• $\begingroup$ @AccidentalFourierTransform for stuff like that I'd say just fix it - which I did, here. AUT, I think you left out a subscript $a$ in $\lvert \mu_a\rangle_2$ at one point, so I edited it in, but if that omission was intentional, please feel free to change it. $\endgroup$
    – David Z
    Commented Jan 8, 2016 at 19:10
  • $\begingroup$ Yes, one can measure the energy of one "particle", what that measurement does to the entire wavefunction... that's a good question, though. I admit that I lack a good intuitive picture for that. $\endgroup$
    – CuriousOne
    Commented Jan 8, 2016 at 19:16

2 Answers 2


You cannot measure the energy of a single particle constituent of a system of N interacting (bound) particles. It is entangled with all the other constituents and you cannot measure (disturb) one of them without changing the others. You can measure its removal energy but this is not an energy associated with it alone.

Theoretically you can come close to assigning an energy to one constituent however. You can formulate a Hartree-Fock problem and find an eigenvalue associated with one constituent (or at least one state). This is a Schrodinger calculation where the single particle potential results from a self-consistent field approximation. These HF eigenvalues are frequently compared to the experimental removal energies and usually the agreement is satisfactory for the least bound states.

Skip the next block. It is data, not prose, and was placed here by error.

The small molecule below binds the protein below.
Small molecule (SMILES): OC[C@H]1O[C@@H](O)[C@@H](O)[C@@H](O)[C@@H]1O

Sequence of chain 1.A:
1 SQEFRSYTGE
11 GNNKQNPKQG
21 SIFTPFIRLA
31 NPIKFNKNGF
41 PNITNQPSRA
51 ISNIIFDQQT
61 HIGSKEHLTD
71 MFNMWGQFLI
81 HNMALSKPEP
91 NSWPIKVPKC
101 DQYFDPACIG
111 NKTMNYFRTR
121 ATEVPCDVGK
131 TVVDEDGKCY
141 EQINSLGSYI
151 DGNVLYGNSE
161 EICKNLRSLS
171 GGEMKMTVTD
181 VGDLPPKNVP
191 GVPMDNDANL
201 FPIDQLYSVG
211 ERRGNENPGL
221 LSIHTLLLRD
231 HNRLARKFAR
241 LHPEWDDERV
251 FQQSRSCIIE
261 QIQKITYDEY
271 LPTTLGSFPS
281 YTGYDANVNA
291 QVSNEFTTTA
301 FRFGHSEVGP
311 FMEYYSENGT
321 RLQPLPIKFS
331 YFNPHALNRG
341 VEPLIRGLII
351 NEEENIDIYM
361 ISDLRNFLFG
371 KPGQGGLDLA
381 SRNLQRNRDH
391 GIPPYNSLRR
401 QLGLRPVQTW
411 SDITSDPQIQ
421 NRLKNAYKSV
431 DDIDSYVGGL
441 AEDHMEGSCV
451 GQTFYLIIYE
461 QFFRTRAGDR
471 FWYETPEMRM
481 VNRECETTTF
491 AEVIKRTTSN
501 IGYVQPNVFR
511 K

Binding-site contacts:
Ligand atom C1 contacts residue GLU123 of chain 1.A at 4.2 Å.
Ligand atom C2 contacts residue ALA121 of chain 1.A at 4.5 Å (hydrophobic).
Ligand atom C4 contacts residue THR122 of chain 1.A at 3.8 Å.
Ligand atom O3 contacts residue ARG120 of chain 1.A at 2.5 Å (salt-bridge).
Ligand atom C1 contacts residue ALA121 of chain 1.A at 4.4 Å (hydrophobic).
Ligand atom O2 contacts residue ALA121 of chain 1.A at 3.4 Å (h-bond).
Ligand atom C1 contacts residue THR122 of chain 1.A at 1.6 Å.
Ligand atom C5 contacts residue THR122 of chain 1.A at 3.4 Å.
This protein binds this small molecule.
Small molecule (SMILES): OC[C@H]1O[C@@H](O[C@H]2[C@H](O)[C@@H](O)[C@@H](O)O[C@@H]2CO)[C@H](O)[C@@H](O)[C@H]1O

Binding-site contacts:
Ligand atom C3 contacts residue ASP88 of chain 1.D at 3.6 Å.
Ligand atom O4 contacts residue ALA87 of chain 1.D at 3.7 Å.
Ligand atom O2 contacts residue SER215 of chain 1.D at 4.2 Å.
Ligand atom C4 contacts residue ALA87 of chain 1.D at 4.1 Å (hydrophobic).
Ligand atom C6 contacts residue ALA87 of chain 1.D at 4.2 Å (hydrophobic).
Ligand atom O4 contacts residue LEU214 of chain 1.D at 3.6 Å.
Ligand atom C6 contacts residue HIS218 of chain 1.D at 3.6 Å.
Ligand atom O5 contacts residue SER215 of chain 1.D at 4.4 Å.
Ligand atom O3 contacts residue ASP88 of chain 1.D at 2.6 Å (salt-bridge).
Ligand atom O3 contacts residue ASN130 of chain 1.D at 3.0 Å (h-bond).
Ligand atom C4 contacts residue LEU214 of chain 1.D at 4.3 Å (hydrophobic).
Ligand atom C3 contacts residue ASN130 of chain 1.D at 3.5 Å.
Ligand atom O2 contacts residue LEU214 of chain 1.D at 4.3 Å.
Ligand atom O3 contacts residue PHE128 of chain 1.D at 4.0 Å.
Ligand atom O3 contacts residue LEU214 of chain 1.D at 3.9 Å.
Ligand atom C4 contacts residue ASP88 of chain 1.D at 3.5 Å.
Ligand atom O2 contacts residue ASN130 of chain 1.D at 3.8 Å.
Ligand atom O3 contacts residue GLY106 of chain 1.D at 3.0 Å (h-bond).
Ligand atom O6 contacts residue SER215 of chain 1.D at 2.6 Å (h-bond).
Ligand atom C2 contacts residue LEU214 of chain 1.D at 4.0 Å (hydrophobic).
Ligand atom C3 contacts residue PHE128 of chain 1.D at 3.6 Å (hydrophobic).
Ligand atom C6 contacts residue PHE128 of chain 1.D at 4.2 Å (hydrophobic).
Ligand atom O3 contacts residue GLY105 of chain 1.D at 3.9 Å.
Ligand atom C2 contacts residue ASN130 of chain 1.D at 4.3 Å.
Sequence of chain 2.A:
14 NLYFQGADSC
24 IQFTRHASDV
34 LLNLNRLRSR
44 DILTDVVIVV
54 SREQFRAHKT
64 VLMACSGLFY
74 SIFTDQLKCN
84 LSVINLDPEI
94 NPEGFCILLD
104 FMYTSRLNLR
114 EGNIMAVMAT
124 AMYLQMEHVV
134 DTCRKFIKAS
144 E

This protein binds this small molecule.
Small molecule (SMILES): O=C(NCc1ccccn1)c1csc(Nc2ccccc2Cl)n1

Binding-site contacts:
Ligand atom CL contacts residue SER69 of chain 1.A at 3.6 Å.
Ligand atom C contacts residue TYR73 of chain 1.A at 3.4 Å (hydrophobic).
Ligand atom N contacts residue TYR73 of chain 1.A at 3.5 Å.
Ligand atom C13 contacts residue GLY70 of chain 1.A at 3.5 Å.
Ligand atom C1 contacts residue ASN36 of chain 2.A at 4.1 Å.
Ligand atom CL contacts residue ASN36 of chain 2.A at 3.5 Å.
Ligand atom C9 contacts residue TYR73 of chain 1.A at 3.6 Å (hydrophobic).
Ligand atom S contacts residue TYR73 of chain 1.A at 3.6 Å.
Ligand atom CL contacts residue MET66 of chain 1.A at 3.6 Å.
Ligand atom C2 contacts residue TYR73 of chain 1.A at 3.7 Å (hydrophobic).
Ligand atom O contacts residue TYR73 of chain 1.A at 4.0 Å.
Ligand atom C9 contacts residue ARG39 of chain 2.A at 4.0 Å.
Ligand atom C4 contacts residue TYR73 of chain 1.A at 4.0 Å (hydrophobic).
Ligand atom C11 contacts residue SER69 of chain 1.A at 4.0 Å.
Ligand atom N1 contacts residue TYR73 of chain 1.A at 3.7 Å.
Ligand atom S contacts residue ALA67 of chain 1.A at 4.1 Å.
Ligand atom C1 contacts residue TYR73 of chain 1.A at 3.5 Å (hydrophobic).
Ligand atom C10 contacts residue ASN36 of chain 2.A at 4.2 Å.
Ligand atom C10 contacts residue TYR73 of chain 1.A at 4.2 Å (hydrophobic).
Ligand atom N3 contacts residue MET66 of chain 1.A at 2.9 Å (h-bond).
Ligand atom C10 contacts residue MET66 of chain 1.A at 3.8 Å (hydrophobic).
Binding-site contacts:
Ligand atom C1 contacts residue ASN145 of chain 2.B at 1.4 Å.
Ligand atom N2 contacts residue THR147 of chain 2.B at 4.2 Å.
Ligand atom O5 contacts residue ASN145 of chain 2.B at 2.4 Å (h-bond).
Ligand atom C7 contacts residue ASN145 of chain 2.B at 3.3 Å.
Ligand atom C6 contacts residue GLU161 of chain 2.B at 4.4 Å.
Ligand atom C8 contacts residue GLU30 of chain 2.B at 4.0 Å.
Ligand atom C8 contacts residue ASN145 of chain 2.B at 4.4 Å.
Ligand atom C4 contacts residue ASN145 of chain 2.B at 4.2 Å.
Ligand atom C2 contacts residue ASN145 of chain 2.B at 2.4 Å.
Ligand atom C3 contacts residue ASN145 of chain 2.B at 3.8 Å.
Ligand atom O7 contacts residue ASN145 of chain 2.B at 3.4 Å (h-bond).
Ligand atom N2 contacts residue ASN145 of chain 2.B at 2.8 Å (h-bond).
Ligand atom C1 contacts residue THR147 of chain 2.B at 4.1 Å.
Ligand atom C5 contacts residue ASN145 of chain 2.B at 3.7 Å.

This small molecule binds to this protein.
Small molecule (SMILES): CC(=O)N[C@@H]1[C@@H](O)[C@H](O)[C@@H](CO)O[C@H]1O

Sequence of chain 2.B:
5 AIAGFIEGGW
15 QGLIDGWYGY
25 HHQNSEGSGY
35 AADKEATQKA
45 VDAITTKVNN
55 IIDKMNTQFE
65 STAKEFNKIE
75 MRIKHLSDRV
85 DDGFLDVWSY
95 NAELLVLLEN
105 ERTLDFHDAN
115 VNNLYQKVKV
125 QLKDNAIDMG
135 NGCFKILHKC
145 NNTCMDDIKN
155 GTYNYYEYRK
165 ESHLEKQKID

• $\begingroup$ Thanks for this answer. But I did not assume that the particles were interacting. Suppose I have two identical bosons in an external harmonic oscillator potential, so the single-particle $\lvert\lambda\rangle$ would be the usual $\lvert n\rangle$ energy eigenstates. Even if they don't interact, the two-particle wavefunction would still need to be symmetrised and would thus be a superposition of $\lvert n\rangle$ states, right? Also, what about the case of non-identical particles? Would you be able to measure the energy of one of them (as the operator description above suggests)? $\endgroup$
    – AUT
    Commented Jan 8, 2016 at 22:04